Corn markets: While we were watching

Markets
Feb 7, 2014
by DTN

Do you remember when you were in grade school and the science project was to watch and record the process of metamorphosis from caterpillar to butterfly? One day, the funny looking bug was hanging from a twig, the next it was encased in a cocoon, and then suddenly a butterfly was fluttering around the plastic box.

In much the same way, the corn market has morphed from a sluggish caterpillar slowly inching its way sideways to, if not a beautiful butterfly, a scruffy moth seemingly intent on flying higher for a while. All of this is going largely unnoticed by the countless pairs of eyes focused intently on the market for signs of life.

What has changed? As trade gets under way in February, the nearby contract is pressing the high side of its ongoing sideways trend near $4.40. In much the same fashion, the newcrop December contract is slowly gaining bullish momentum, though at a slower pace than what has been seen in the old-crop market.

What’s interesting about the corn market is that while support has come from both sides (commercial, noncommercial), rally attempts to this point have been meager at best. Initial signals of a possible market turn tends to come from basis. Basis is the difference between the futures market and cash market, with the DTN National Corn Index (national average cash price) representing the latter. At the end of January, the NCI.X was priced about 18 1/2 cents under the nearby futures contract. This is an almost imperceptible strengthening (weekly) from the 20 1/2 cents under seen in mid-December.

Why the strength in corn basis? Another market rule, more or less, is that basis tends to strengthen as the futures market weakens. Theoretically this keeps cash grain flowing to meet demand. And, as discussed in the analysis of USDA’s January Quarterly Stocks report, the first quarter of the 2013-2014 marketing year (September through November, or as of December 1) saw above average demand as a percent of total supplies, and the largest use of total bushels (4.355 billion) on record. With the futures market doing next to nothing, it was up to basis to source supplies.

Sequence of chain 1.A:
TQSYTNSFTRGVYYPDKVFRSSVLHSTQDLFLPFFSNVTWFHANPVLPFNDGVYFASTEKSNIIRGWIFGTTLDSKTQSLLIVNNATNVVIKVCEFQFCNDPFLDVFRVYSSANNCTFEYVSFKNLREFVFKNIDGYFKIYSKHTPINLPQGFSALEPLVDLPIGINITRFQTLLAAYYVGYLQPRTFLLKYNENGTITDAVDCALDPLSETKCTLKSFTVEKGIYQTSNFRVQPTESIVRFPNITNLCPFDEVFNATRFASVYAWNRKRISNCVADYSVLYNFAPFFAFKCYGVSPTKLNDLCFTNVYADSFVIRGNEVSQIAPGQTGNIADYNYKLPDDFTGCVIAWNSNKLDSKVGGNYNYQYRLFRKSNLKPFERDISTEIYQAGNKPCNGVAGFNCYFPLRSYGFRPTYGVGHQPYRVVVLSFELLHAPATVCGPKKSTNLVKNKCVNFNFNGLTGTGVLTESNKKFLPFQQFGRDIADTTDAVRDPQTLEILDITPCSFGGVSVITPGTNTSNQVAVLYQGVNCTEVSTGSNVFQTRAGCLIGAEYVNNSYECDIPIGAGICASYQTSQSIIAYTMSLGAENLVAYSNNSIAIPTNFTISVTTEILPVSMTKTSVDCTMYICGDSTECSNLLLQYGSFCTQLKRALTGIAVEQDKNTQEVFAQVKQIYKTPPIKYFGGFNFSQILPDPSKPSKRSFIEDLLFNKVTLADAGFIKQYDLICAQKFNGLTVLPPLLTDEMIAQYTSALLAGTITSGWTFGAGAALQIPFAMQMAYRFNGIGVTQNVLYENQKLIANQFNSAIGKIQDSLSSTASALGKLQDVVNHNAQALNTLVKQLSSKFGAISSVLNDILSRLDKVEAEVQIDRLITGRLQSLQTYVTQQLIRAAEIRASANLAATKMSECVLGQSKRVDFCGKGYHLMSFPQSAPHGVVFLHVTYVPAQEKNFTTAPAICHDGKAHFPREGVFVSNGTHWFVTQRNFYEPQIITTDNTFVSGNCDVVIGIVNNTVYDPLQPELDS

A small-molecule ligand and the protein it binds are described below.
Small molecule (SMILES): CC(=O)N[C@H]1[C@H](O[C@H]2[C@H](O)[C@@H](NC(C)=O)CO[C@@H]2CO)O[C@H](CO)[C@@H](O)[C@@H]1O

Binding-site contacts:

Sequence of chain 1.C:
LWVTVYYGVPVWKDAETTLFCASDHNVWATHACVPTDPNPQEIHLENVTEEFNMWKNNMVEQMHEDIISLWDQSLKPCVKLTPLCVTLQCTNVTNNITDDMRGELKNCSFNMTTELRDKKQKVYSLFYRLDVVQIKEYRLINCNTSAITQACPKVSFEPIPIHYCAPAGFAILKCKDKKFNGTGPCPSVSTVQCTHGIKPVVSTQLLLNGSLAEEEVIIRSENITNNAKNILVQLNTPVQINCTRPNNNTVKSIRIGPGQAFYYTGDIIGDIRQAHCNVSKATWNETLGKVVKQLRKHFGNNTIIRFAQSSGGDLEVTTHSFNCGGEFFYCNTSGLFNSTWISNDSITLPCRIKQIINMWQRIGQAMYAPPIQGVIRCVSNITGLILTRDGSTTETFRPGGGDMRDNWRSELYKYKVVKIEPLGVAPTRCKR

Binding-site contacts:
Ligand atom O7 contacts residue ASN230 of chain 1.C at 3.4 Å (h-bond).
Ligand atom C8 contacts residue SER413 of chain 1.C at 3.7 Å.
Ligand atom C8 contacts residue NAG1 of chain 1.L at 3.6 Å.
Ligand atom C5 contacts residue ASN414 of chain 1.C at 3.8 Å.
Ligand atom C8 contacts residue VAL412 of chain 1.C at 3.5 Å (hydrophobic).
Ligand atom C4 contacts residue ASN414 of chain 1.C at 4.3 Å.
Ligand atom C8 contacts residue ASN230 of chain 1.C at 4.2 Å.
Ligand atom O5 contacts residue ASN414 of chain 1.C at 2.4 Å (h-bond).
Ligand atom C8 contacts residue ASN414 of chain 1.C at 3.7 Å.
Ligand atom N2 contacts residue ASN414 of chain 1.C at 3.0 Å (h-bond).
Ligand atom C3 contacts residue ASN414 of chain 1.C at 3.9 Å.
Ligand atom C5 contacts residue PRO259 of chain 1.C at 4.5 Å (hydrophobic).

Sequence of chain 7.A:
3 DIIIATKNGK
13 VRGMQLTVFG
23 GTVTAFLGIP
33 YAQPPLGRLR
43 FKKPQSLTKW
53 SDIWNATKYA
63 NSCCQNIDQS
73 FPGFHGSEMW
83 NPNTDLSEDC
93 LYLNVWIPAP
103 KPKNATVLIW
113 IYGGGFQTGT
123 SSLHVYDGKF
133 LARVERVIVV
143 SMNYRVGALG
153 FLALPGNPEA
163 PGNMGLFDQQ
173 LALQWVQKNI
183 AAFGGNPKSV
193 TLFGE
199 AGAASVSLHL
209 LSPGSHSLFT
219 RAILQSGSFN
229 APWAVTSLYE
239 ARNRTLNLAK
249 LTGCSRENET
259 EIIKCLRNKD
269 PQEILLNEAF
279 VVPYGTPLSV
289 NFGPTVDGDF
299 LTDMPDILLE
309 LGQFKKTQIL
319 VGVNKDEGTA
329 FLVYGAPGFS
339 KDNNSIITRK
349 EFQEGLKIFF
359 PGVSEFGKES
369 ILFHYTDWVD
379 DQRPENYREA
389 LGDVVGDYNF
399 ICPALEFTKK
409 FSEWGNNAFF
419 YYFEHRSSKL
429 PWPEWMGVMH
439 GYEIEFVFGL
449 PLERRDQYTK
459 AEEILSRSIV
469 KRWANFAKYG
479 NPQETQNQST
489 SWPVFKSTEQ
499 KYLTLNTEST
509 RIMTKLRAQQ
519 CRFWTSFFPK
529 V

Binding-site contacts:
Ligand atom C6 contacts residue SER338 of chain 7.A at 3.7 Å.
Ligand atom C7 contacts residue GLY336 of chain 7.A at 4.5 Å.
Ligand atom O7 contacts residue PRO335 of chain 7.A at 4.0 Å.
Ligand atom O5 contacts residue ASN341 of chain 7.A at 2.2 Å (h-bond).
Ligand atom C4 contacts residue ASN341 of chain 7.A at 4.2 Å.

The second part of the Golden Rule in grains involves futures spreads. In the case of corn, the nearby March-to-May spread has seen its carry weaken from 8 3/4 cents in late October to only 5 1/2 cents at the end of January. As with basis, the strength by the March contract in comparison to the May reflects the attempts of the commercial side of the corn market to push prices as best as possible to find enough cash commodity to meet demand.

The other side of the market, the noncommercial side, has become more active, as well. January’s final U.S. Commodity Futures Trading Commission Commitments of Traders report (positions as of Tuesday, Jan. 28) showed this group still holding a net-short futures position of 55,582 contracts, a far cry from the 135,524 contracts held in late October. If this shortcovering continues, given the ongoing bullish commercial outlook, the market could be poised for a solid short-term uptrend.

How do corn producers take advantage of this type of market metamorphosis? If one is holding cash corn from the 2013 harvest, it should increase in value as the futures market rallies through late winter and possibly planting season, though basis is vulnerable to weakening. If cash corn has been sold, producers could look at buying out-ofthe-money call options that could appreciate as the futures market rallies. Continued low market volatility would allow for buying more time value or closer to atthe-money options. Seasonally, the futures market tends to post a high weekly close the first week of May while the NCI.X tends to continue its rally through mid-June.

If looking to cover previously contracted new-crop bushels, producers have a couple of possible strategies to look at. If only 50 percent of expected bushels are contracted, then producers may not want to do anything, using the potential rally as an opportunity to get more potential production priced. If the producer is looking to roll the dice a bit and try to take advantage of the newcrop December contract’s seasonal tendency to rally through August, then one could look at buying shortdated new-crop September call options. These are a relatively new CME product using the new-crop December as the underlying futures contract, while having the same expiration date in late August as a September contract. And if all that is too confusing, one could also use out-of-the-money December call options due to the low volatility resulting in low-option premium.

Is it a given that corn is going to take off and soar? No, the market in general still has supply and demand issues to deal with. But, according to its charts, and a number of other factors, the ugly wooly worm that corn has been the last couple of years could indeed become a beautiful butterfly, even if its lifespan is expected to be short. — Darin Newsom, DTN

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